Another Day, Another Ridiculous NY Times Opinion Piece That Is Confused About Section 230 And Free Speech Online

What is it with the NY Times publishing incredibly ridiculously wrong and confused articles and op-eds about Section 230? It’s gotten to the point that you have to think that they’re doing it on purpose. I’ve covered the NY Times getting 230 wrong (often in totally embarrassing ways) over and over and over and over and over again. And those are just examples from the past two years.

You’d think that maybe — just maybe — someone at the NY Times would now take the time to more carefully review any of their pieces on Section 230. But, apparently that’s not in the cards for the NY Times. The latest entrant is Timothy Egan, a long term journalist and NY Times opinion writer, who doesn’t seem to have any actual knowledge or experience regarding this topic. But apparently at the NY Times that makes you qualified to make grand pronouncements based on your feelings. The title of Egan’s piece suggests that maybe it’s going to present an interesting argument regarding free speech: I Used to Think the Remedy for Bad Speech Was More Speech. Not Anymore. I mostly disagree with this line, but there have been some interesting, and often thought-provoking arguments regarding this over the last few years.

But Egan’s is a weirdly facile argument that suggests he’s never had a chance to explore any of the deeper issues here, nor engage with any of the widespread scholarship on the topic. It presents the argument in a jumbled confusing mess… and then blames Section 230. All of it is wrong. He tries to lump in gun violence into this argument in a way that… I don’t understand at all:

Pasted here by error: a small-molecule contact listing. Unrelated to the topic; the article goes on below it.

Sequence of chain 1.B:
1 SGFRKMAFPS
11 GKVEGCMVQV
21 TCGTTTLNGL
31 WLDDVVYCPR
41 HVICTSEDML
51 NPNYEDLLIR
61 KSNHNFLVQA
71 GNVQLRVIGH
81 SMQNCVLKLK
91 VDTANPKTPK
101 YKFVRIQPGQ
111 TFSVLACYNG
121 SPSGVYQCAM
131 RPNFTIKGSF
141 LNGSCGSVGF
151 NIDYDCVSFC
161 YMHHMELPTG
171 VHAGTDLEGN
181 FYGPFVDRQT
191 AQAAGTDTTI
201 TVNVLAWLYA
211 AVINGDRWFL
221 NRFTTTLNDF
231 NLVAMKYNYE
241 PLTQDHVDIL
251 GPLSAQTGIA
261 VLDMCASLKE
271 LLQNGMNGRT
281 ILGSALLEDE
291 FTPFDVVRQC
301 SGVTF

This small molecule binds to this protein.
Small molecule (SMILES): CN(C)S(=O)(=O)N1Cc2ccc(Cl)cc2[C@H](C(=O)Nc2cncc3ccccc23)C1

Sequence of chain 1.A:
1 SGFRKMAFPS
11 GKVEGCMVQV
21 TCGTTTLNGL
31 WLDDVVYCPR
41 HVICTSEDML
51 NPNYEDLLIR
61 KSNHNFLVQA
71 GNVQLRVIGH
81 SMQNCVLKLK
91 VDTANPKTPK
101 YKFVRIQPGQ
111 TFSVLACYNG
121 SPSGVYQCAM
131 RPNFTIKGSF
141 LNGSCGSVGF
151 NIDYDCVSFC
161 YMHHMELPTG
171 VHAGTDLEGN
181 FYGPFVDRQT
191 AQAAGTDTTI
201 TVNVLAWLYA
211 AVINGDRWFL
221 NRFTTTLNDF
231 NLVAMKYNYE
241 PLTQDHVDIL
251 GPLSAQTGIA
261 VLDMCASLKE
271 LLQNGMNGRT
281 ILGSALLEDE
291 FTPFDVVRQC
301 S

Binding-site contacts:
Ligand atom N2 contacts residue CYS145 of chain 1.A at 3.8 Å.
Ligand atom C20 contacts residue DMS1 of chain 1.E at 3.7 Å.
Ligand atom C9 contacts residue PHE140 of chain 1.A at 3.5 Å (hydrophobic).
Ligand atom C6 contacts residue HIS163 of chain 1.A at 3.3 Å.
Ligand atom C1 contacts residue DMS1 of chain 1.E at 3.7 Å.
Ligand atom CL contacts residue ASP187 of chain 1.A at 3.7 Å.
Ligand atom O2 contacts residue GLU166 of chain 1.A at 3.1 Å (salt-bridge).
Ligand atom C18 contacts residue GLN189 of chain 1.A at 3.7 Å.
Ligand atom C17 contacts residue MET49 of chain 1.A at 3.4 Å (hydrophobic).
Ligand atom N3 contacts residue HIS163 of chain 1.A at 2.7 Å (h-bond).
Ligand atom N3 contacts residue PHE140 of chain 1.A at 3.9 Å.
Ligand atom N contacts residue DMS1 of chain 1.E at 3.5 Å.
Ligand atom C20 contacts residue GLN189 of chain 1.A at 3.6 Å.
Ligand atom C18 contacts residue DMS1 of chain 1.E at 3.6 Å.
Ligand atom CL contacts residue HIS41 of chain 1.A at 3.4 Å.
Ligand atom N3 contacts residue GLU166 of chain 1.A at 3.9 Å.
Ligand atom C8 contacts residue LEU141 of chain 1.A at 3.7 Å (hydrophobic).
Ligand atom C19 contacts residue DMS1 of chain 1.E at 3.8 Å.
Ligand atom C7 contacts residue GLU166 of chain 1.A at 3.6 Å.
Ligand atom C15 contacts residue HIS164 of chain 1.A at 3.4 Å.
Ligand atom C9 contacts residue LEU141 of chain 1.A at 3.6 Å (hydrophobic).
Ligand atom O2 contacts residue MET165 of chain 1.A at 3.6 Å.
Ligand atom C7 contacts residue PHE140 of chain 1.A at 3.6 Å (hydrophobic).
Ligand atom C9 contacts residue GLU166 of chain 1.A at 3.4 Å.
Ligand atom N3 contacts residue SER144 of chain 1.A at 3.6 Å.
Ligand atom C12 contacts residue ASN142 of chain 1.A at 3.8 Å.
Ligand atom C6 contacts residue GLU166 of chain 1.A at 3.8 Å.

Just recently, we saw the malignancies of our premier freedoms on display in the mass shooting in Boulder, Colo. At the center of the horror was a deeply disturbed man with a gun created for war, with the capacity to kill large numbers of humans, quickly. Within hours of the slaughter at the supermarket, a Facebook account with about 60,000 followers wrote that the shooting was fake — a so-called false flag, meant to cast blame on the wrong person.

So it goes. Toxic misinformation, like AR-15-style weapons in the hands of men bent on murder, is just something we’re supposed to live with in a free society.

I know of no one, even among the most ardent free speech supporters, who say this is “just something we’re supposed to live with.” There are deep debates about all of this — debates that Egan appears to not know about, nor even bothered to search up. There are studies, and conferences, and reports, and evidence, and books. All of which Egan ignores. Why bother? He’s got NY Times column space, and dammit, he’s going to spew disinformation and ignorance about how we need to derail free speech to combat disinformation and ignorance! It’s the NY Times way!

Second, it’s kind of meaningless to say that some idiot on Facebook published disinformation about the shooting if there’s no evidence that that disinformation had any impact. Did it spread? Did it make a difference? That matters, because not all disinformation flows that far.

Egan then makes some simplistic and not very useful suggestions for how he would deal with disinformation online: First, teach both older people and younger people how to be better media consumers and to avoid [ … ]

What do you think?

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